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From Damien Hardy <dha...@viadeoteam.com>
Subject Re: Is it necessary to set MD5 on rowkey?
Date Tue, 17 Dec 2013 09:21:13 GMT

yes you need 256 scans range or a full (almost) scan with combination of
filters for each 256 ranges

For mapreduce, the getsplit() method should be modified from
TableInputFormatBase to handle salt values.
This is what is done in
(to return on HBaseWD example)

So a mapper (several if a salt value cover many regions) is dedicated
for each salt value like simple TableInoutFormart would do without salt.

Best regards.


Le 17/12/2013 09:36, bigdata a écrit :
> Hello,
> @Alex Baranau
> Thanks for your salt solution. In my understanding, the salt solution is divide the data
into several partial(if 2 letters,00~FF, then 255 parts will be devided). My question is when
I want to scan data, do I need scan 256 times for the following situation:rowkey:  salt prefix
(00~FF) + date + xxx
> And If I want do mapreduce on this table, if the initTableMapperJob(List<Scan>,...)
is OK?
> If example of scan the salted table is appreciated!
> Thanks.
>> Date: Tue, 18 Dec 2012 12:12:37 -0500
>> Subject: Re: Is it necessary to set MD5 on rowkey?
>> From: alex.baranov.v@gmail.com
>> To: user@hbase.apache.org
>> Hello,
>> @Mike:
>> I'm the author of that post :).
>> Quick reply to your last comment:
>> 1) Could you please describe why "the use of a 'Salt' is a very, very bad
>> idea" in more specific way than "Fetching data takes more effort". Would be
>> helpful for anyone who is looking into using this approach.
>> 2) The approach described in the post also says you can prefix with the
>> hash, you probably missed that.
>> 3) I believe your answer, "use MD5 or SHA-1" doesn't help bigdata guy.
>> Please re-read the question: the intention is to distribute the load while
>> still being able to do "partial key scans". The blog post linked above
>> explains one possible solution for that, while your answer doesn't.
>> @bigdata:
>> Basically when it comes to solving two issues: distributing writes and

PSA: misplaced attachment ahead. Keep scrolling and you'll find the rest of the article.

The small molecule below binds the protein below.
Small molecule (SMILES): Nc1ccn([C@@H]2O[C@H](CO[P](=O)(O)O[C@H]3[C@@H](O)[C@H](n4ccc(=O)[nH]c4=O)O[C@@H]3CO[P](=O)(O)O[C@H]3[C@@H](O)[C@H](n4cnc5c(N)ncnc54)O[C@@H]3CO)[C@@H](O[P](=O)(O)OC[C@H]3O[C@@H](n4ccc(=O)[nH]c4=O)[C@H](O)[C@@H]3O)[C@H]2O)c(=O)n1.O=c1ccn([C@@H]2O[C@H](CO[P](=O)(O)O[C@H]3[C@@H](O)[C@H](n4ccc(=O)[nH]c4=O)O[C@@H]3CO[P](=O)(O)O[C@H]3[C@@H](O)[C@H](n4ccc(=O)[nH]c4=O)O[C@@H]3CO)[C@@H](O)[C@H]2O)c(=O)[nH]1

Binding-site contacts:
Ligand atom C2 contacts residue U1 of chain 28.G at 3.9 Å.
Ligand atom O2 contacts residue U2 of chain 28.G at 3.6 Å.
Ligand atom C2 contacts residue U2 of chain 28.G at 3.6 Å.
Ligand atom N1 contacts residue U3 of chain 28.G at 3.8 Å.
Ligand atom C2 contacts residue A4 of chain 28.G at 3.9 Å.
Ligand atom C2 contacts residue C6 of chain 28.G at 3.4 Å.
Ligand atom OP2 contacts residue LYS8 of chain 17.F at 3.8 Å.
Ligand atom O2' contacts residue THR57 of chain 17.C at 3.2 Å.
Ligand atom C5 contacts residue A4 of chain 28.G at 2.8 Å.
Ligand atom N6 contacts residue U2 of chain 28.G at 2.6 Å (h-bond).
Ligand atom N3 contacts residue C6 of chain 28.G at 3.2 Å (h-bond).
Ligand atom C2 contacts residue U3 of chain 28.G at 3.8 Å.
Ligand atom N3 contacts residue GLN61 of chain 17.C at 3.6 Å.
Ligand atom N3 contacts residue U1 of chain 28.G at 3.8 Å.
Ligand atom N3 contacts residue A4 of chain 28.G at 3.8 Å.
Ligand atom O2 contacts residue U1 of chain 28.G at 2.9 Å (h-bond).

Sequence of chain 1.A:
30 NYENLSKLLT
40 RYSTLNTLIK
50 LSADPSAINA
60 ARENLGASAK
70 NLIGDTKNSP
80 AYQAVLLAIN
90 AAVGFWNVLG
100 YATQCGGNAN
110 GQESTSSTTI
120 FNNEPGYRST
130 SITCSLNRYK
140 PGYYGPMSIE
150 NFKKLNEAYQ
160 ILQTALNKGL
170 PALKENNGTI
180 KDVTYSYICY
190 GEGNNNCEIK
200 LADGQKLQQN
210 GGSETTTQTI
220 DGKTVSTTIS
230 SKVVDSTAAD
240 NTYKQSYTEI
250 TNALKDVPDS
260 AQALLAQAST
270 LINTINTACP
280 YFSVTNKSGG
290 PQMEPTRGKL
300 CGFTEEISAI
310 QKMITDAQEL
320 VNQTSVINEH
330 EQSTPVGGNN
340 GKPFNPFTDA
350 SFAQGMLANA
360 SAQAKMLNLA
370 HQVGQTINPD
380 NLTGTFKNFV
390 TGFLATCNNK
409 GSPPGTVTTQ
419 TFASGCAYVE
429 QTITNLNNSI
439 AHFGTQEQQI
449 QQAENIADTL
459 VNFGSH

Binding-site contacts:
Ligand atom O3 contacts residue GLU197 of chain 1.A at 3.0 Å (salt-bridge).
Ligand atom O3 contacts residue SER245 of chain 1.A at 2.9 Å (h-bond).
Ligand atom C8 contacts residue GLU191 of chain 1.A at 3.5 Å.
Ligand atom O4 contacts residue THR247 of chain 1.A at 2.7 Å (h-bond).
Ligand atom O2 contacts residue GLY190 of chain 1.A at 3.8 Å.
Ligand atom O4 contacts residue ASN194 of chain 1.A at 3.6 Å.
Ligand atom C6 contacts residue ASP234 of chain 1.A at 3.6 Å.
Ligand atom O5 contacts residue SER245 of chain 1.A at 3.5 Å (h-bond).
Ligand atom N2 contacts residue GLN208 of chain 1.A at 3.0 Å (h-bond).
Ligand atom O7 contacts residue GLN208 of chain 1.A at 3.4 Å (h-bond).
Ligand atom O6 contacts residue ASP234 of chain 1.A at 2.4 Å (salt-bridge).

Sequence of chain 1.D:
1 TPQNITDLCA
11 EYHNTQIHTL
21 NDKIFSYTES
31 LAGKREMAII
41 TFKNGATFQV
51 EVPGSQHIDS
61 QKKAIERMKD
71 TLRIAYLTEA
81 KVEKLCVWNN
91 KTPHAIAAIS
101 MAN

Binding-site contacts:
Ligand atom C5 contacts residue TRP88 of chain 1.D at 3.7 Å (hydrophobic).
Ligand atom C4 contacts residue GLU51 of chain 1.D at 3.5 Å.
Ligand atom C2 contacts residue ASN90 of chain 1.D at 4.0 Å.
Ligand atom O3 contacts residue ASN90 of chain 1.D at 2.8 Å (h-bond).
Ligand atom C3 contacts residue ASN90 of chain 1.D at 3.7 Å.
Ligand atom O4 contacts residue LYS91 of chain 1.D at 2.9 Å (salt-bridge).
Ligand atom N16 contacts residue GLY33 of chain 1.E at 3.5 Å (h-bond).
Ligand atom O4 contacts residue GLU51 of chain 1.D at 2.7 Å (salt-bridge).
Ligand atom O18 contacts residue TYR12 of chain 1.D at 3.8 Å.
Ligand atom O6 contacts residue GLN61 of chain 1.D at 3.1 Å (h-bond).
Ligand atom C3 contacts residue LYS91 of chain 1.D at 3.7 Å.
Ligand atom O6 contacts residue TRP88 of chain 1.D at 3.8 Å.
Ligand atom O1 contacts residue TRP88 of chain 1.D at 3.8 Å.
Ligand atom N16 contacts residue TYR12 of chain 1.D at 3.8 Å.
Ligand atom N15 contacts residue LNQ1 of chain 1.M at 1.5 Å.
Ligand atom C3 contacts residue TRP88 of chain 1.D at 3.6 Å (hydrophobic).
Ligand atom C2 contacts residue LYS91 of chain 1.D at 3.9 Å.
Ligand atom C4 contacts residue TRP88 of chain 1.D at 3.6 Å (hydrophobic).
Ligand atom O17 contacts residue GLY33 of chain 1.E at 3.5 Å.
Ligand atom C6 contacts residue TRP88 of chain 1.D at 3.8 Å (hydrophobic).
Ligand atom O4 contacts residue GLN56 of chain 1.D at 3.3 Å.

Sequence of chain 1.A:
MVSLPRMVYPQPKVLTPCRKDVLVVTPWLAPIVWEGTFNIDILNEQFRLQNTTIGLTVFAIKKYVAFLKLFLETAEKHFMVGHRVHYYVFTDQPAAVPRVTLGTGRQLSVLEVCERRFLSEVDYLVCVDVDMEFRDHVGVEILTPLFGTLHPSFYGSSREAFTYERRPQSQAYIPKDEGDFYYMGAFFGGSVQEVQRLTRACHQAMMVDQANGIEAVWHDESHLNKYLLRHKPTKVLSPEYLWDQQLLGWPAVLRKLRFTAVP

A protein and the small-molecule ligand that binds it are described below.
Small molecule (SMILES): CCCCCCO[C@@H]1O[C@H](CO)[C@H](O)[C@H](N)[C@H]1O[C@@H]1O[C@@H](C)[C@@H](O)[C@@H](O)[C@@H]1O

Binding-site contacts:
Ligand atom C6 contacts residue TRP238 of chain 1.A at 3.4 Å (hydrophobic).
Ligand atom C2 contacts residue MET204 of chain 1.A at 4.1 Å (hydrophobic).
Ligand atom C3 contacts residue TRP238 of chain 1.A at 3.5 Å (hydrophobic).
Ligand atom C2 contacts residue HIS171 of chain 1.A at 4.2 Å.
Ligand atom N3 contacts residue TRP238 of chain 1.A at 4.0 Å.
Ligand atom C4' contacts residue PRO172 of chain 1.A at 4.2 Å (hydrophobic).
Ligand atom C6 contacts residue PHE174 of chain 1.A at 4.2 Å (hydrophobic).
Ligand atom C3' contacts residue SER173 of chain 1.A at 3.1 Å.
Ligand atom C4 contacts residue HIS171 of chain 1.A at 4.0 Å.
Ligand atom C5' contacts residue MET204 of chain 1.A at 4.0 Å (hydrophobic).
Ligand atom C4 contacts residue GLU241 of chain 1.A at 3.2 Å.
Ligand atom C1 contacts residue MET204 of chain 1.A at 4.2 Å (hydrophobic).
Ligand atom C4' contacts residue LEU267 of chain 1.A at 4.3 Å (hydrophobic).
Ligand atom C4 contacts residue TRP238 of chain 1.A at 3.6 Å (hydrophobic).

>> having ability to read data sequentially, you have to balance between being
>> good at both of them. Very good presentation by Lars:
>> http://www.slideshare.net/larsgeorge/hbase-advanced-schema-design-berlin-buzzwords-june-2012,
>> slide 22. You will see how this is correlated. In short:
>> * having md5/other hash prefix of the key does better w.r.t. distributing
>> writes, while compromises ability to do range scans efficiently
>> * having very limited number of 'salt' prefixes still allows to do range
>> scans (less efficiently than normal range scans, of course, but still good
>> enough in many cases) while providing worse distribution of writes
>> In the latter case by choosing number of possible 'salt' prefixes (which
>> could be derived from hashed values, etc.) you can balance between
>> distributing writes efficiency and ability to run fast range scans.
>> Hope this helps
>> Alex Baranau
>> ------
>> Sematext :: http://blog.sematext.com/ :: Hadoop - HBase - ElasticSearch -
>> Solr
>> On Tue, Dec 18, 2012 at 8:52 AM, Michael Segel <michael_segel@hotmail.com>wrote:
>>> Hi,
>>> First, the use of a 'Salt' is a very, very bad idea and I would really
>>> hope that the author of that blog take it down.
>>> While it may solve an initial problem in terms of region hot spotting, it
>>> creates another problem when it comes to fetching data. Fetching data takes
>>> more effort.
>>> With respect to using a hash (MD5 or SHA-1) you are creating a more random
>>> key that is unique to the record.  Some would argue that using MD5 or SHA-1
>>> that mathematically you could have a collision, however you could then
>>> append the key to the hash to guarantee uniqueness. You could also do
>>> things like take the hash and then truncate it to the first byte and then
>>> append the record key. This should give you enough randomness to avoid hot
>>> spotting after the initial region completion and you could pre-split out
>>> any number of regions. (First byte 0-255 for values, so you can program the
>>> split...
>>> Having said that... yes, you lose the ability to perform a sequential scan
>>> of the data.  At least to a point.  It depends on your schema.
>>> Note that you need to think about how you are primarily going to access
>>> the data.  You can then determine the best way to store the data to gain
>>> the best performance. For some applications... the region hot spotting
>>> isn't an important issue.
>>> Note YMMV
>>> HTH
>>> -Mike
>>> On Dec 18, 2012, at 3:33 AM, Damien Hardy <dhardy@viadeoteam.com> wrote:
>>>> Hello,
>>>> There is middle term betwen sequecial keys (hot spoting risk) and md5
>>>> (heavy scan):
>>>>  * you can use composed keys with a field that can segregate data
>>>> (hostname, productname, metric name) like OpenTSDB
>>>>  * or use Salt with a limited number of values (example
>>>> substr(md5(rowid),0,1) = 16 values)
>>>>    so that a scan is a combination of 16 filters on on each salt values
>>>>    you can base your code on HBaseWD by sematext
>>> http://blog.sematext.com/2012/04/09/hbasewd-avoid-regionserver-hotspotting-despite-writing-records-with-sequential-keys/
>>>>       https://github.com/sematext/HBaseWD
>>>> Cheers,
>>>> 2012/12/18 bigdata <bigdatabase@outlook.com>
>>>>> Many articles tell me that MD5 rowkey or part of it is good method to
>>>>> balance the records stored in different parts. But If I want to search
>>> some
>>>>> sequential rowkey records, such as date as rowkey or partially. I can
>>> not
>>>>> use rowkey filter to scan a range of date value one time on the date
>>>>> MD5. How to balance this issue?
>>>>> Thanks.

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